Los Angeles Mayor Antonio Villaraigosa and his top budget advisers thought they negotiated a labor contract last week that would begin to address the steadily rising cost of employee healthcare benefits.
But that deal, reached with the 4,800-member Engineers and Architects Assn., has come under attack from members of another civilian employee union, which contends that the agreement contains “unprecedented and dangerous” concessions and should be rejected.
With the Engineers and Architects voting on the tentative agreement this week, organizers with Service Employees International Union Local 721 have begun warning that the proposed pact is part of a larger effort to “divide and conquer” the city’s civilian employee groups.
“You shouldn’t have a small set of city employees setting a precedent for the city employees as a whole,” said John Hawkins, a member of the SEIU’s bargaining team, which is in talks on behalf of nearly 2,000 other city workers.
The fight shows the political challenges city officials face as they attempt to rein in employee benefit costs. Healthcare costs for city workers are expected to jump from $361 million to $514 million over a five-year period, according to budget analysts.
As it battles a continuing budget crisis, the city has already found it necessary to shed thousands of employees, using early retirement, layoffs and other strategies to trim the workforce.
With vote-by-mail balloting scheduled to end Friday, e-mails critical of the proposed agreement have been issued by the SEIU Local 721 Action Center. Meanwhile, fliers featuring a dissident member of the Engineers and Architects Assn. have been distributed in city buildings with a warning that the new agreement will force the union’s members to “retire into poverty.”
Under the proposed pact, workers in the engineers’ union would pay $20 per doctor visit, up from $10. Its workers would no longer receive $15 per month to enhance their life insurance and disability insurance. And union employees would pay 5% of their monthly healthcare premiums, according to city officials.
Civilian city workers who rely on Kaiser Permanente currently pay nothing toward their premiums.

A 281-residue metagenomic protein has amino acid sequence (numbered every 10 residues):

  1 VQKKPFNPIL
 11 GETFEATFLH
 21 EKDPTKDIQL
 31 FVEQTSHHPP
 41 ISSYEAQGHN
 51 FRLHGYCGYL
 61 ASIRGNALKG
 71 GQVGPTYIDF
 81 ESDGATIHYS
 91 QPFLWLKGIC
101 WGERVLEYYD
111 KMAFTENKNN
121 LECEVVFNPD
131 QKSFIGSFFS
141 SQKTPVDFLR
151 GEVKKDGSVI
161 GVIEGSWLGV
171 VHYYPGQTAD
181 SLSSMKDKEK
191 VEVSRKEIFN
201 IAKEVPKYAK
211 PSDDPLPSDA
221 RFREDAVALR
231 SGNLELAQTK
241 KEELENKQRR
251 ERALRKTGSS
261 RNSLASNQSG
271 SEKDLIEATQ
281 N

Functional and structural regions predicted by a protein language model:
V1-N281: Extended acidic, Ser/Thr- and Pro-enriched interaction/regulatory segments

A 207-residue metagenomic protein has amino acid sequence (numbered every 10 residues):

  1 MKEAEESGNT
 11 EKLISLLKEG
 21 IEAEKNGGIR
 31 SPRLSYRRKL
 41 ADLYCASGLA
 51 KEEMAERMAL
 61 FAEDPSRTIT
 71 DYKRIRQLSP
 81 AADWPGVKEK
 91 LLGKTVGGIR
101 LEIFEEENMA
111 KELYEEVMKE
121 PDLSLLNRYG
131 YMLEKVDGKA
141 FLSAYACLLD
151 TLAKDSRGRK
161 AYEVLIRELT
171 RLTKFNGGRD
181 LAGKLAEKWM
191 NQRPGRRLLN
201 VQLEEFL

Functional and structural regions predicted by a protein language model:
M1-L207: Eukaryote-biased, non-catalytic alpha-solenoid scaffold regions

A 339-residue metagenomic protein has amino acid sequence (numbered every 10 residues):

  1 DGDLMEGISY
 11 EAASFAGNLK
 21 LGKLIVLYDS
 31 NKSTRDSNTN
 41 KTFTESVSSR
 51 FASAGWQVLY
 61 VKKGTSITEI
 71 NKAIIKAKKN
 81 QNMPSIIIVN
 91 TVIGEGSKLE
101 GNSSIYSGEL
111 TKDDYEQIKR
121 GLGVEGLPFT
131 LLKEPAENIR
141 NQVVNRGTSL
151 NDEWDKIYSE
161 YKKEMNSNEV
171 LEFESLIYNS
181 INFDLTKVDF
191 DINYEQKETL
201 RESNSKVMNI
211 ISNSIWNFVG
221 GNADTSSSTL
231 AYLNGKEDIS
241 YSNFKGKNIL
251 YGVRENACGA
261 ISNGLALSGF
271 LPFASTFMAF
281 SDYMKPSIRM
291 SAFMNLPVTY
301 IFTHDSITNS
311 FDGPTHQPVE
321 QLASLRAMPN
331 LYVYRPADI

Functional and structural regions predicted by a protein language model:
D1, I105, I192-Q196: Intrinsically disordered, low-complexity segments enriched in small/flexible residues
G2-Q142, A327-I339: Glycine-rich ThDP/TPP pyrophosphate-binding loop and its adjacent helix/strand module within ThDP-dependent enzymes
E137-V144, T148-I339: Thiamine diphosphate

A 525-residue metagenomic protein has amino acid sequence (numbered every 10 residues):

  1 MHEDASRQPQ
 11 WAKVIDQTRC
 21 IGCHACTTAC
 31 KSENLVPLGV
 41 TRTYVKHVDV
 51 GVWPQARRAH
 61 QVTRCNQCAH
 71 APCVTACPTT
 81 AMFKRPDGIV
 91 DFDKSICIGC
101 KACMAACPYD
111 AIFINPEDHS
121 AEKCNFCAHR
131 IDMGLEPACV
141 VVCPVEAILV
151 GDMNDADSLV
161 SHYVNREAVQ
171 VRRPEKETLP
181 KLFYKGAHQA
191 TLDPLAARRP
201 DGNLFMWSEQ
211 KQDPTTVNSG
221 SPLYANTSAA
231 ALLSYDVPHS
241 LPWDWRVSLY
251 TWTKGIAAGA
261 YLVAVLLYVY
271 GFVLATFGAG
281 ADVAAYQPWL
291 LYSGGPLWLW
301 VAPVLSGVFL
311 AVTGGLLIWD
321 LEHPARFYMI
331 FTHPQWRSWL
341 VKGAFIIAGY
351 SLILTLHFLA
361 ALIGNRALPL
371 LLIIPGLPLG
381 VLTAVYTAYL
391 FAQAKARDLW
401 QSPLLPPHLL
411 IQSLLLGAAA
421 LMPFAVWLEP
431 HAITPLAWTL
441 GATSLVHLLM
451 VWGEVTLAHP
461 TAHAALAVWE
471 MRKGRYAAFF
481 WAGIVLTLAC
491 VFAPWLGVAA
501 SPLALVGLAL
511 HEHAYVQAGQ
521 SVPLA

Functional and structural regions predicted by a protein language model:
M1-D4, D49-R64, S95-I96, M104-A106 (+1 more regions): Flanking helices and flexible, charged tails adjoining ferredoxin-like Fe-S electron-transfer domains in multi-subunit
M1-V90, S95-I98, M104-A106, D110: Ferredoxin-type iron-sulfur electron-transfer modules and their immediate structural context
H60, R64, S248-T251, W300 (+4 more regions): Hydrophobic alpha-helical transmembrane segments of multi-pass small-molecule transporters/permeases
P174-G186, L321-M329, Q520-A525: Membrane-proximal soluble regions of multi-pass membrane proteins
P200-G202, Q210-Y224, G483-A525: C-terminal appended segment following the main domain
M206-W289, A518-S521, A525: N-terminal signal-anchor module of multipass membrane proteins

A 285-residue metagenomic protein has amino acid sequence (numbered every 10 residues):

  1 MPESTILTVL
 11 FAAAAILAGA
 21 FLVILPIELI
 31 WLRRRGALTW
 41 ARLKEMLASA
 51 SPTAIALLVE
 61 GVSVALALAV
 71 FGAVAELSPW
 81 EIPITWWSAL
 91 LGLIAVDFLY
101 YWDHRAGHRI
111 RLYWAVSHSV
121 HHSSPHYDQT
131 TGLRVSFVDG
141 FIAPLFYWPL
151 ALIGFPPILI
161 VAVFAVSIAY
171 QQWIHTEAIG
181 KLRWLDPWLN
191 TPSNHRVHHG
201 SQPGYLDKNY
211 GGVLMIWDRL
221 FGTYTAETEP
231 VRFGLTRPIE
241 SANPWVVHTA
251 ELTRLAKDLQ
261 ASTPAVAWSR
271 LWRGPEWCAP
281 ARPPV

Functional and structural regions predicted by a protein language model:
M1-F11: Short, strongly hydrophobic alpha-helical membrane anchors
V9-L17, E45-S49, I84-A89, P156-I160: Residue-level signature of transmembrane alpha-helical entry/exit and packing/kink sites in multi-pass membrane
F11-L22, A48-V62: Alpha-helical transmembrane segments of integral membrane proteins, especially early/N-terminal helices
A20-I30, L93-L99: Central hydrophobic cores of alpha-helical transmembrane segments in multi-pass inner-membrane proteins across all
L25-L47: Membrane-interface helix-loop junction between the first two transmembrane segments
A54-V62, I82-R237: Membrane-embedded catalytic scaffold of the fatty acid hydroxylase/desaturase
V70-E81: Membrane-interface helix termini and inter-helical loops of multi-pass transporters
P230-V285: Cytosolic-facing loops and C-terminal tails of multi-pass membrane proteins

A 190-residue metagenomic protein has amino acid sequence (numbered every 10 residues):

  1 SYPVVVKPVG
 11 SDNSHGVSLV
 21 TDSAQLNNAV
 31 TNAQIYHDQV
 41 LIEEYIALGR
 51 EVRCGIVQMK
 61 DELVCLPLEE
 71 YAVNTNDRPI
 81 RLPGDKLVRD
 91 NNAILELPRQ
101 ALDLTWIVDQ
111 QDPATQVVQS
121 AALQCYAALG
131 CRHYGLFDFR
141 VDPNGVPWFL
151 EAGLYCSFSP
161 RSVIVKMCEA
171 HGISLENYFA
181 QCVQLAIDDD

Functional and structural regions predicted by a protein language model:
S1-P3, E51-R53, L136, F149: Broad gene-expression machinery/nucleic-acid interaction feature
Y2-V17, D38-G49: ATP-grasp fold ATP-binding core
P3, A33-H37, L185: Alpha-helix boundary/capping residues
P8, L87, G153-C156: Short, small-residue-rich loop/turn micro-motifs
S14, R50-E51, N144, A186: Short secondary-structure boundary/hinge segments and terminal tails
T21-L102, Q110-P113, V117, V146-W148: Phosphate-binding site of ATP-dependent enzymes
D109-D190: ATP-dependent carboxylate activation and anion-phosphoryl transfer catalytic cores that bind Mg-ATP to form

In exchange, the city agreed to reduce the number of furlough days from 26 to 10 in the current budget year.
The mayor’s Deputy Chief of Staff Matt Szabo said Monday that the city would continue pushing for each civilian employee to cover 10% of the costs of the city’s monthly health premiums. If the deal is rejected by Engineers and Architects Assn., the city would seek to impose such changes on those workers unilaterally, he said.
“Any move by one union to interfere with the negotiations of another union will ultimately backfire,” Szabo said, “because the city is likely to impose these healthcare provisions and more on those who opt out of the deal.”
Michael Davies, interim executive director of the Engineers and Architects, said the Service Employees International Union is opposing the deal as part of its push to raid his union’s membership. Last fall, nearly 2,000 workers from his organization moved to the SEIU.
Davies portrayed increased healthcare contributions as inevitable, not just for his members but for other civilian city unions.
“Virtually everywhere in the private sector, and increasingly in the public sector, quote-unquote free healthcare coverage has either disappeared or is disappearing, simply because it’s not sustainable,” he said.
Critics of the Engineers and Architects contend that Davies rushed into a new agreement to avoid having more members lured away. Until an agreement is approved, members can opt to leave, Hawkins said.
The Engineers and Architects contract expired June 30. Since then, the union has come under fire for signing a letter saying that it is not “categorically opposed” to a larger contribution toward its retirement benefits in coming years.
In addition, some employee bonuses will not be included in pensions for the group’s workers, according to the proposal.
Miguel Santana, the city’s top budget analyst, said the average worker represented by the Engineers and Architects would still see a $56,000 annual pension, plus an automatic 3% annual cost-of-living increase and free healthcare, once he or she retires. “That is not poverty,” he said.